#MentalHealthDailyCheckin

If you are someone who lives with a mental health challenge, and you are on Twitter, I invite you to follow the #MentalHealthDailyCheckin hashtag.

Why? Good question. Here is a quick synopsis of my vision here:

  • I will be tweeting regularly using this hashtag on my own mental health challenges. Likely not every day, but as many days as I can. These tweets may sometimes be as simple as “struggling today” or “feeling hopeful” or “I feel like I have been isolating too much” and stuff like that. Nothing fancy.
  • I will encourage anyone else who lives with mental health challenges that feels comfortable sharing publicly to tweet using this hashtag as well. Don’t worry about the “Daily” part here. There is no need or expectation to tweet a certain number of times or on any kind of schedule.
  • My hope is that people that don’t have the time/energy/inclination to have a blog, podcast, book, or some other more formal means of sharing their experiences will see this as a low-effort opportunity to help normalize mental health related conversations.
  • My other hope is that people who are feeling isolated and alone in their struggles will see this as a low-effort opportunity to see actual evidence (in the form of tweets) showing that there are others dealing with mental health challenges. There are others who can relate. That they are NOT alone.

Guidelines

I feel it is important for all who participate to follow some basic guidelines for using the #MentalHealthDailyCheckin hashtag. The idea behind these is to try to make this as safe a space as we can while also keeping things open and honest. I have no intention of being the hashtag police and/or monitoring tweets for adherence to these guidelines. It is up to all of us to take personal responsibility to do our best here.

If you have other ideas for guidelines that are not listed here, please let me know in the comments.

  • Twitter, regardless of hashtags, is not a substitute for getting appropriate help from medical and mental health professionals.
  • Please remember that this is a public forum, not a closed community. Sharing intimate or graphic details, particularly of traumatic events or experiences, is not a good fit for this effort. Not only does it open you up to more vulnerability than you may be comfortable with, but such details can also be very triggering for people who have had similar experiences.
  • Please do not pressure anyone (including yourself) to tweet. Following the hashtag without posting tweets is ABSOLUTELY FINE.
  • Please do not use the hashtag for marketing purposes. If you abuse the hashtag for your own personal gain, you will most certainly get blocked and alienate people that might otherwise be interested in what you have to offer.
  • Please do not @/mention anyone that has not already shared publicly about their mental health challenges. If someone you know lives with a mental health challenge, it is up to THEM, not YOU, to decided how much they share and where.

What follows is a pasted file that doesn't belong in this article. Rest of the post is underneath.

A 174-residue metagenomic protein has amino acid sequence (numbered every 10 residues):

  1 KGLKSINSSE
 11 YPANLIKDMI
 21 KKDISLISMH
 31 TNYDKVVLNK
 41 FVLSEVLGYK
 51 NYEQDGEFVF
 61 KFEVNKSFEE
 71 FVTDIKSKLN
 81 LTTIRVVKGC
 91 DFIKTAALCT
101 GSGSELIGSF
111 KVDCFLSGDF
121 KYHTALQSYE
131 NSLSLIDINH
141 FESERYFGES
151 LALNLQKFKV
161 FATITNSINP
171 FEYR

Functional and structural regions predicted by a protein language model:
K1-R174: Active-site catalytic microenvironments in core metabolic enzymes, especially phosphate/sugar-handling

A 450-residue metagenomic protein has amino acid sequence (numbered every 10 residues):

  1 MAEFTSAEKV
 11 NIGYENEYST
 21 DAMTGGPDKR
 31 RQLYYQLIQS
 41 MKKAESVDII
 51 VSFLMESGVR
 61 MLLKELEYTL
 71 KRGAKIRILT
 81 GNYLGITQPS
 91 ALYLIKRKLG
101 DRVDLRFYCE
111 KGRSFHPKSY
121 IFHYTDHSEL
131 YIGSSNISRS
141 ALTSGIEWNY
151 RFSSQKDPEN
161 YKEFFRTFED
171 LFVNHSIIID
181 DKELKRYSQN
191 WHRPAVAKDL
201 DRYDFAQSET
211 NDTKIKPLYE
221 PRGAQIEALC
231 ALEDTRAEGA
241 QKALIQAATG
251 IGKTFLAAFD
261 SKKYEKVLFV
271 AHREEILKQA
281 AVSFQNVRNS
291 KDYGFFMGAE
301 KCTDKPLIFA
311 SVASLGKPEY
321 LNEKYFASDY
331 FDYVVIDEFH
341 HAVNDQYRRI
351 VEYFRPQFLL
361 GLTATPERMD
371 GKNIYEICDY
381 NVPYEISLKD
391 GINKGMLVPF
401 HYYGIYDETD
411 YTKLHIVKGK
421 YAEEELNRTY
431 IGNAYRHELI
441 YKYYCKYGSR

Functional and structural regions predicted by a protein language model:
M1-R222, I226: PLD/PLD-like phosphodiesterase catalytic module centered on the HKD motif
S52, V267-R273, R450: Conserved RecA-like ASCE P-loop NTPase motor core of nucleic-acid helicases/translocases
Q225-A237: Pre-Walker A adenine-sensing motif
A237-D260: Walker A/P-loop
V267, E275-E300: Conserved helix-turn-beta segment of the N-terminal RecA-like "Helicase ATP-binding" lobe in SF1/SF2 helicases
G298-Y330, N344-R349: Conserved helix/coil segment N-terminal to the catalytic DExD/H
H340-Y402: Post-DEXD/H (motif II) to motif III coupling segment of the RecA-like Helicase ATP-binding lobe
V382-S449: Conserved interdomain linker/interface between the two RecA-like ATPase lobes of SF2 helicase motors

• Sharing about coping skills that help you is OK. For example, “I have been practicing Mindfulness lately and found it easier to hold a small object to focus on while I do it” can be helpful.
  • However, this is not the place for providing advice. If you find yourself including “you should do X” or “you need to do Y” in your tweet, then it is probably a good sign that tweet is not a good fit for this effort.

Background for this idea

In group therapy settings, it is common to start each session by having each participant share a quick update on how they’re doing/feeling that day, often referred to as the Daily Check-in. Are they struggling? Are they actually feeling pretty good for the first time in a while? Are they “precariously OK” as someone in one of my groups succinctly shared when they were just barely on the OK side of the OK vs Not OK boundary? Note: I actually applauded this person’s choice of words here as there is just so much meaning packed into two words. Just beautiful.

I’ve been pretty open about my mental health challenges over the past few years. My experience of this sharing has been awesome. As a straight, CIS-gendered, white male living well above the poverty line and with great access to health insurance, I come into this oozing privilege from every orifice. I totally get that. I will NOT tell you that this one thing that has helped me is the thing EVERYONE should do. That would be ridiculous and irresponsible.

My goal in sharing my struggles has been and continues to be to help chip away at the stigma that still often gets attached to mental health. This stigma only serves to make it harder for people living with mental health challenges to reach out for the help they need. It keeps folks isolated, alone, struggling in silence. If you are not open to sharing, that is OK. You are not less worthy of love and compassion by preferring to keep mental health struggles private.

I firmly believe that normalizing mental health as being part of health is essential to breaking down stigma and making vulnerable people a little less vulnerable. This effort involves having more conversations that involve mental health. We can make a difference here. I’d love it if you would join me in trying.

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